The hardest is getting potential employers to consider you. I have worked as a learning professional (training/instructional design) and as a telecommunications provisioning/operations consultant. Now I find that when I approach a learning potential employer they think I am a telecommunications consultant conversely when I approach a telecommunications professional they consider me a learning professional.
The hardest is translating what I’ve done into what I want to do so that others will take me seriously. Same issue as mentioned previously. Employers seem to think they’re taking a risk by hiring a career changer even if they have the skills and the knowledge to do the job.
I am having a tough time trying to picture what kind of job to do next. I’m making a list of what I like best and least as a starting point. In the mean time, I’m working a job that pays good money until I can get clear. I just have to remind myself not to get too comfortable here!
The most difficult thing that I have encoutered is the possibility of being away from my family, since half of the companies that have shown interest are out of state.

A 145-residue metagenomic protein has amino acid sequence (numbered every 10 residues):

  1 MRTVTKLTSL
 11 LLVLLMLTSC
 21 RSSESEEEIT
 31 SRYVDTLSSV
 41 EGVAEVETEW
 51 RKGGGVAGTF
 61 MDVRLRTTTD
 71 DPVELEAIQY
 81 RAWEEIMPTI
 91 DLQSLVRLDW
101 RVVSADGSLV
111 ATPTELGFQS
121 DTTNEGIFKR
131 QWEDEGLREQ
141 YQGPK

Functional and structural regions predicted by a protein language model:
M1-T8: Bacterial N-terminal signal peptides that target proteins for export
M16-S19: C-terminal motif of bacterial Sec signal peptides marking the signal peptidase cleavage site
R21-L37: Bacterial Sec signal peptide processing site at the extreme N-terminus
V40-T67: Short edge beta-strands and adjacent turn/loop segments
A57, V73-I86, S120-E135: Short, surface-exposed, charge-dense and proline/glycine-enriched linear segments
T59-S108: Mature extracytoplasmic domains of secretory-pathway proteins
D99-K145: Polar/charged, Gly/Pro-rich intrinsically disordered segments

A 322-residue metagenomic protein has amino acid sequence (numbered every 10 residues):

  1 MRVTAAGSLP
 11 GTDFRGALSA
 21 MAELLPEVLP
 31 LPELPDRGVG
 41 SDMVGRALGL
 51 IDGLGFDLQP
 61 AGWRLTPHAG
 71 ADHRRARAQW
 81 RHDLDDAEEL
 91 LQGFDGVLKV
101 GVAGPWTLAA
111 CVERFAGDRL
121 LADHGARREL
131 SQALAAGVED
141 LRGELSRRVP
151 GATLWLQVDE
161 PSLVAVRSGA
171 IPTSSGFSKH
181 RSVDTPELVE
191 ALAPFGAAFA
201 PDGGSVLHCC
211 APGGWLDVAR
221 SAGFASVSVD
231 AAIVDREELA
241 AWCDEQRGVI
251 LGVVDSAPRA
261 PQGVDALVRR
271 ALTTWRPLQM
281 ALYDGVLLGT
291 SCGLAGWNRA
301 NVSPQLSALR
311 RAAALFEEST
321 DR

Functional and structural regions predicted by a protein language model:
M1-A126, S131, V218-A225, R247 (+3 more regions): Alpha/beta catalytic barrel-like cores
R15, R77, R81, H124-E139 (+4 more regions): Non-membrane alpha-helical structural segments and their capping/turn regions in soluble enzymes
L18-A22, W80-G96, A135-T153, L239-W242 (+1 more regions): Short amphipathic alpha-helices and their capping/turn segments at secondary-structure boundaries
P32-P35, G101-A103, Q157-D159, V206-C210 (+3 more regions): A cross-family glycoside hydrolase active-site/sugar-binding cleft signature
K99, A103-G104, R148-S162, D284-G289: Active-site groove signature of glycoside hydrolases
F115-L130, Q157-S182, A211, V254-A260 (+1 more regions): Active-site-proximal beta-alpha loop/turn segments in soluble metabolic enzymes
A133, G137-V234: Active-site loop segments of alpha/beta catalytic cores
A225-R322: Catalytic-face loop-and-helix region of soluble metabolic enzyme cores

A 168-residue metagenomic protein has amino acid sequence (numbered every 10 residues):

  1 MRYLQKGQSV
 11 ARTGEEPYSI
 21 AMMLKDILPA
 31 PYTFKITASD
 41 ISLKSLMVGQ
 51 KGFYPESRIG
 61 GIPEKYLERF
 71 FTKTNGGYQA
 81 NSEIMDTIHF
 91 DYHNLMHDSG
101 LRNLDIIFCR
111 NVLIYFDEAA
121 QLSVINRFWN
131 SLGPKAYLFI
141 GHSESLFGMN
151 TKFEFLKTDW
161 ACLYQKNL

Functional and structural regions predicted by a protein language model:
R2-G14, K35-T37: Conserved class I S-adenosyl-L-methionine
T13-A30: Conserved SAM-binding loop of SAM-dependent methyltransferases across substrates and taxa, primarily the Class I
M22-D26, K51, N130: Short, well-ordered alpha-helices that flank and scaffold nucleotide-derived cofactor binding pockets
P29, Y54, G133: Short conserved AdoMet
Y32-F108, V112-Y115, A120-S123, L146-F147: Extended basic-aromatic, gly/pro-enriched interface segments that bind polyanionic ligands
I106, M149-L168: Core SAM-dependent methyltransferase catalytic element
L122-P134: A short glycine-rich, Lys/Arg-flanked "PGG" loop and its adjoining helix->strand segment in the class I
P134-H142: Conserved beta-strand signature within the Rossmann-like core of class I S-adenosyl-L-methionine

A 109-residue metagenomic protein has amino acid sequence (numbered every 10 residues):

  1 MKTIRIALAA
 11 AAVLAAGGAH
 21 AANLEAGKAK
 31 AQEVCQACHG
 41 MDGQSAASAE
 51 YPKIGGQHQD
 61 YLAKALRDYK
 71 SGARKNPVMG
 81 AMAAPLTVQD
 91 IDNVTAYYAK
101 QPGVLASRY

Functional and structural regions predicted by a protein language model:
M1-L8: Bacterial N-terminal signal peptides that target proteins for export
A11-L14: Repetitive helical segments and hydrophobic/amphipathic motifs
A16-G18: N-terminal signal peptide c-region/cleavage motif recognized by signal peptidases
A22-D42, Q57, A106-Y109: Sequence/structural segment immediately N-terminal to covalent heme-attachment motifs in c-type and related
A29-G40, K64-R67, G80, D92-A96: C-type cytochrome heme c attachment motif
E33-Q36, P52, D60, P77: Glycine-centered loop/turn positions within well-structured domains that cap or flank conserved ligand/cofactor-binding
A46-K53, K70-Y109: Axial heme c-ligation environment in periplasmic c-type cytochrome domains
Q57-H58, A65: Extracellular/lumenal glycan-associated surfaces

The easiest will have to be the first ‘real’ opportunity to present itself. After that, I will need to re-evaluate whether to stay there or pursue other companies as an employed person instead of unemployed.
I don’t know that any part of it has been easy, except maybe finding resources to research various career paths.
Not long ago, I would have said the most difficult part was deciding what to do. I’ve always had so many interests, but making any into a career seemed to always require going back to school. I think I’ve found what I want to do now, but the challenge will be getting my foot in the door in this industry that is new to me.